“This is not something that goes away when you log off,” she continued. “Imagine getting death threats or rape threats when you open an app, or living in fear of sexual and private photos being shared online without your consent.” 

In some ways, online harassment can be more damaging than harassment in person, as it can escalate with alarming speed.

“The particular danger of online abuse is how fast it can proliferate — one abusive tweet can become a barrage of targeted hate in a matter of minutes,” continued Dhrodia. “Social media companies need to truly start taking this problem seriously.” 

And the impact of the abuse goes significantly beyond the world online. 

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Of the women who had experienced online abuse, 41% said it made them feel their physical safety was threatened,55% said they had experienced panic attacks, anxiety, or stress, while over half (56%) said the abuse meant they had been unable to concentrate for long periods of time. 

Nearly a quarter (24%) of the women said they felt the safety of their family was at risk.

Amnesty also spoke to women with public profiles online. One of these, US blogger and activist Pamela Merritt, described how she had received an email from the FBI, saying they needed to talk to her about some activity relating to her blog. 

“There was a white supremacist who was actively trying to find out where I live,” she told Amnesty. “That took it to another level… I had to be very deliberate about my posting for a year after that.”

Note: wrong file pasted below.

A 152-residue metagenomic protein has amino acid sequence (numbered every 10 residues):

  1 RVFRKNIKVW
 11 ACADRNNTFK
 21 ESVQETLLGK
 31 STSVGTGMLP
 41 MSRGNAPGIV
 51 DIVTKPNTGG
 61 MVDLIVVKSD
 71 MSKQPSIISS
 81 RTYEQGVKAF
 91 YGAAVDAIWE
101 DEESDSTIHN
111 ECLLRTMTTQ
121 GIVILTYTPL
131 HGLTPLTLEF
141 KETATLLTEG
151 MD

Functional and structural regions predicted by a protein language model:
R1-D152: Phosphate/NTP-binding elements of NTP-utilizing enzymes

She said: “[The abuse] definitely makes me pause before I weigh in on anything. It makes me fear for my family. I have had to have an intense conversation with my family about safety and me having a public profile and being out in the community.” 

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Another of the women interviewed was Laura Bates, founder of the Everyday Sexism Project, which has collected more than 80,000 women’s experiences of daily gender inequality.

Even before her project became high-profile, Bates told Amnesty she was receiving around 200 abusive messages a day — including “detailed, graphic, and explicit descriptions of rape and domestic violence.” 

“The psychological impact of reading through someone’s really graphic thoughts about raping and murdering you is not necessary acknowledged,” she said. “You could be sitting at home in your living room, outside of working hours, and suddenly someone is able to send you an incredibly graphic rape threat right into the palm of your hand.” 

It’s a problem because, for many women and marginalised people, online social platforms provide a voice, and a right to freedom of expression.